“No Bargain At All”
Daniel J. Ott
We’re all looking for a bargain, aren’t we? My father-in-law and I are big internet shoppers. We often compare notes when we get together. “I found a universal remote for twenty bucks that lists for $89.99.” “I got some new speakers for my computer – 70% off.” We’re all looking to pay less and get more, right?
Maybe we’re even looking for a bargain when it comes to work. Sure we say that all we want is a fair wage for a fair day’s work, but working a little less and earning a little more wouldn’t hurt. You have to haggle a little when you take a new job. You have to ask for a raise now and again.
The first group of workers in our story knows this. They may be a little down on their luck. They’re trying to scrape things together as day laborers, but they’re far from stupid. The landowner comes around and they know that they should agree on a price ahead of time. They’re about to work a twelve hour day and they want to make sure that they get what’s coming to them… or maybe a little more. So they bargain a little, but I guess the landowner was better at the bargaining game, because they settle for the usual day’s wage. Can’t blame them for trying, though. Give less – get more. That’s our motto.
I have the impression that some people live by that motto even when it comes to religion. Their religion starts with one simple prayer that earns them a spot in heaven. They like churches where not much is required: Just go hear the band, a sermon that’s easy to understand, and slip out the back. They like to hear the preacher talk about forgiveness and grace, not so much holiness or service. Religion for them is a private matter, a personal affair. Just a little talk with Jesus now and again and everything will be alright. Give less – get more. Who can blame them? We’re all looking for a bargain.
But if we can’t get a bargain, then I guess we’ll settle for what’s fair. That’s what the next sets of workers do. The landowner keeps going back to the marketplace every three hours to get more workers. I guess the harvest was plentiful that year. And unemployment must have been up, too, for all those workers to be standing around. Perhaps that’s why they don’t bargain. The landowner simply tells them that he will pay them what’s fair and they go quietly to get to work.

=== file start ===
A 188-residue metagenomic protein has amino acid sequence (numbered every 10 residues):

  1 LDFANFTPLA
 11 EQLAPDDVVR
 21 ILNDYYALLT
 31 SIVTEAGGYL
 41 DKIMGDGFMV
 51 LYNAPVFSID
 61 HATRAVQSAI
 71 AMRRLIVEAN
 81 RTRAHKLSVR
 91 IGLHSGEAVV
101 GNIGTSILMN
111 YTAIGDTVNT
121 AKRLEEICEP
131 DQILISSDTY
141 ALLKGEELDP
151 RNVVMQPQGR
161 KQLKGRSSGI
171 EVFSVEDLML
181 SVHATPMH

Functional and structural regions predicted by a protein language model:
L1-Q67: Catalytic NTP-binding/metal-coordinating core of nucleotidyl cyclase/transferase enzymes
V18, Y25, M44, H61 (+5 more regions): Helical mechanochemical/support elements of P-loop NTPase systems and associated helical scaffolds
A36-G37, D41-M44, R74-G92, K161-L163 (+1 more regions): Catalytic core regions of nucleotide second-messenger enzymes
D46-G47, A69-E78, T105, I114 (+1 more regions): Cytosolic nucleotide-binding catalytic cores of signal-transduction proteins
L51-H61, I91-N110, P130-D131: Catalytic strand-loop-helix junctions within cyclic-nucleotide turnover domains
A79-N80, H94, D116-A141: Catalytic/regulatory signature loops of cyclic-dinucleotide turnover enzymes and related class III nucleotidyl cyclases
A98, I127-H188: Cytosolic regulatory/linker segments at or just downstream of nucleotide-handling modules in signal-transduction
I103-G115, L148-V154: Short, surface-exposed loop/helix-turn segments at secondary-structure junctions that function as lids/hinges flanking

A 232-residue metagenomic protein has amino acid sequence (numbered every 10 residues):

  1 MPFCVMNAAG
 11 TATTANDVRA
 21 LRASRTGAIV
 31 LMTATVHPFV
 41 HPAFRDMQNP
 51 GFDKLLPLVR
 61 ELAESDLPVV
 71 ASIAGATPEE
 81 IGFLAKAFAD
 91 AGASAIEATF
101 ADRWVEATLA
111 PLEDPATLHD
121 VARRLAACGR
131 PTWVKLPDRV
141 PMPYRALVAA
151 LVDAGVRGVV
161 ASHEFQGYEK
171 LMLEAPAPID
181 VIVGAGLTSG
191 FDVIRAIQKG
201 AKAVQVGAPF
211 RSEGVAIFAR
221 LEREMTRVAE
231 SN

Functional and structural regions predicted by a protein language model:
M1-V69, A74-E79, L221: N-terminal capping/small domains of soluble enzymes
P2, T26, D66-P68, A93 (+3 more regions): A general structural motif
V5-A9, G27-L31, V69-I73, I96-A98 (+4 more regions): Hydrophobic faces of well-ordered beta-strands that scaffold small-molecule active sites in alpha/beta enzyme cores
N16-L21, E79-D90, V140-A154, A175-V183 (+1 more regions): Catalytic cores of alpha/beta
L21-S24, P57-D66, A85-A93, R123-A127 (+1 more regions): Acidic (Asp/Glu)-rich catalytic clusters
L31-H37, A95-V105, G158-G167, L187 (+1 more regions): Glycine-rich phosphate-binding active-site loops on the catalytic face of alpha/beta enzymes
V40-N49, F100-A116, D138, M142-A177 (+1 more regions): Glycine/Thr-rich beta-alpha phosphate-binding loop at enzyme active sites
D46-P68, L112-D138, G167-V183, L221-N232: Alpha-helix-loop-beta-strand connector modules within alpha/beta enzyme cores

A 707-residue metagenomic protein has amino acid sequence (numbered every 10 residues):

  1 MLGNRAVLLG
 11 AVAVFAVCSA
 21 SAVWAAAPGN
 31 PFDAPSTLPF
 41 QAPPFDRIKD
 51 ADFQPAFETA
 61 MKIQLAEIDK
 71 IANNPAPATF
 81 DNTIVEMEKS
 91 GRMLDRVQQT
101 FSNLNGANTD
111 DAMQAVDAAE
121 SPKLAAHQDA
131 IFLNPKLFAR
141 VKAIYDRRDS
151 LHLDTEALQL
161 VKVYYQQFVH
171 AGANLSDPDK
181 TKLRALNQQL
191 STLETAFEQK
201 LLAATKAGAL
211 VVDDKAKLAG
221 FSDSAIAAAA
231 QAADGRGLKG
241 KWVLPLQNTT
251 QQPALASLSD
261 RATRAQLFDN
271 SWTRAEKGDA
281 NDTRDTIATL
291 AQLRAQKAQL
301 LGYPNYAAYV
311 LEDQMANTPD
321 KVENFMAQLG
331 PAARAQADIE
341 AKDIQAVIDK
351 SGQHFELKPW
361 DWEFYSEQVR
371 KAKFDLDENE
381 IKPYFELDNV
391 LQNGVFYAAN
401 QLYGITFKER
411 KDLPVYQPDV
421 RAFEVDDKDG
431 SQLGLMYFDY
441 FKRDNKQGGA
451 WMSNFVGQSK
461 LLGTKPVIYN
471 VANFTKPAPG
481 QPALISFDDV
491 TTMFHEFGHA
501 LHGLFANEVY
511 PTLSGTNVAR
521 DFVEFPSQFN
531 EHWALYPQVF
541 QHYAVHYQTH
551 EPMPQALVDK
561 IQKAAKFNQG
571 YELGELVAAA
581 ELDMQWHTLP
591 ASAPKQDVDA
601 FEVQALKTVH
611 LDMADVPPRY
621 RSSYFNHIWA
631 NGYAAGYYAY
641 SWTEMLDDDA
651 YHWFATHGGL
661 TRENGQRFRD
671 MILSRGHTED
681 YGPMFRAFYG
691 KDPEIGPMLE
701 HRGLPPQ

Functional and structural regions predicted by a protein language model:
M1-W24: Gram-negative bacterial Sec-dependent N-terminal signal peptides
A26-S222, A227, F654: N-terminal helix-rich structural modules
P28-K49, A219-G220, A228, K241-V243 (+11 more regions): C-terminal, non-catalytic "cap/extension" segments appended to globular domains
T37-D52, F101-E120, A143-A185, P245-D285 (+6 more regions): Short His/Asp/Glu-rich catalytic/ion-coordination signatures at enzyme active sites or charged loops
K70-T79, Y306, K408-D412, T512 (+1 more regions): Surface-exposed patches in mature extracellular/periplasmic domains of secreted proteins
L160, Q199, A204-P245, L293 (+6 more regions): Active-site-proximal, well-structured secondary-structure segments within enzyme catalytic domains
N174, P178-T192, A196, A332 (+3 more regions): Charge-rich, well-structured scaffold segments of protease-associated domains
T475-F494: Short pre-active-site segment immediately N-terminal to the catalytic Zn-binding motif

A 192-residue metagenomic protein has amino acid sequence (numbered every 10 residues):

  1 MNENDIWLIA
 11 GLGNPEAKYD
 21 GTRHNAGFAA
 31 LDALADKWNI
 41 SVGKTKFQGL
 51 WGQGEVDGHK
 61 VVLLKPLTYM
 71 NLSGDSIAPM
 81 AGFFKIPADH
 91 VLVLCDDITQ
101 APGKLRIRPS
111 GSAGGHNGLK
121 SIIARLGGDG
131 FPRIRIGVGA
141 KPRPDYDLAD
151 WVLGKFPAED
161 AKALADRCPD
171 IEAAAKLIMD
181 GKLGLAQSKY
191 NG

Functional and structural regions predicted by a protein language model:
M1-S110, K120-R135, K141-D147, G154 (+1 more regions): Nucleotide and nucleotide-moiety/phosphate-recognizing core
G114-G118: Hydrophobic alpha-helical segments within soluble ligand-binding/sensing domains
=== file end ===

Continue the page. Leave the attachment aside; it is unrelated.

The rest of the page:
That’s a good Midwest mindset, right? We like a person who just keeps her head down and does her job. We all just kind of expect that if you work hard, things will work out in the end. Just do your job and take care of your business and everything will be alright.
And this mindset can bleed over into religion too. He says, “I’ll be alright. I never drank much or gambled. I’ve always put food on the table for my family. I went to church when I could. I’m sure the Lord will be alright with me.” She says, “I’ve always tried to be nice to people. I’ve helped out when I could. I took care of Mom when she got old. Surely, God will see that I’m basically a good person.” It’s just what’s fair, right? We live a pretty good life and God should give us what’s coming to us in the end. There’s no reason to bargain or haggle. Just give us what’s fair, God.
Well, amazingly, the landowner goes back to the marketplace one last time, just an hour before quitting time. And wouldn’t you know it, there are still some poor schlepps standing around. He asks, “Why are you standing here all day.” They state the painfully obvious, “Because no one hired us.” And he sends them out to work in the field. These must really be some desperate folk. Maybe they figured the landowner might at least feed them supper for doing a little clean-up work. I guess when you can’t get what’s fair, you’ll take what you can get. Maybe they’ll at least get a scrap or two. An hour’s work is better than nothing.
During my time teaching at St. Andrews in North Carolina the make-up of my classes became pretty predictable. I would always have pretty similar sets of students. I would have the religious studies majors and the students planning to go to seminary. I would have a handful of zealots, who were often new to their faith and wanted to learn more about religion. Of course, there were always some who just needed to fill in a space in their schedule and thought that a religion course might be interesting or easy, or both. But for a couple of years I had another group that were following me around that left everybody wondering, including me. I called them my motley crew.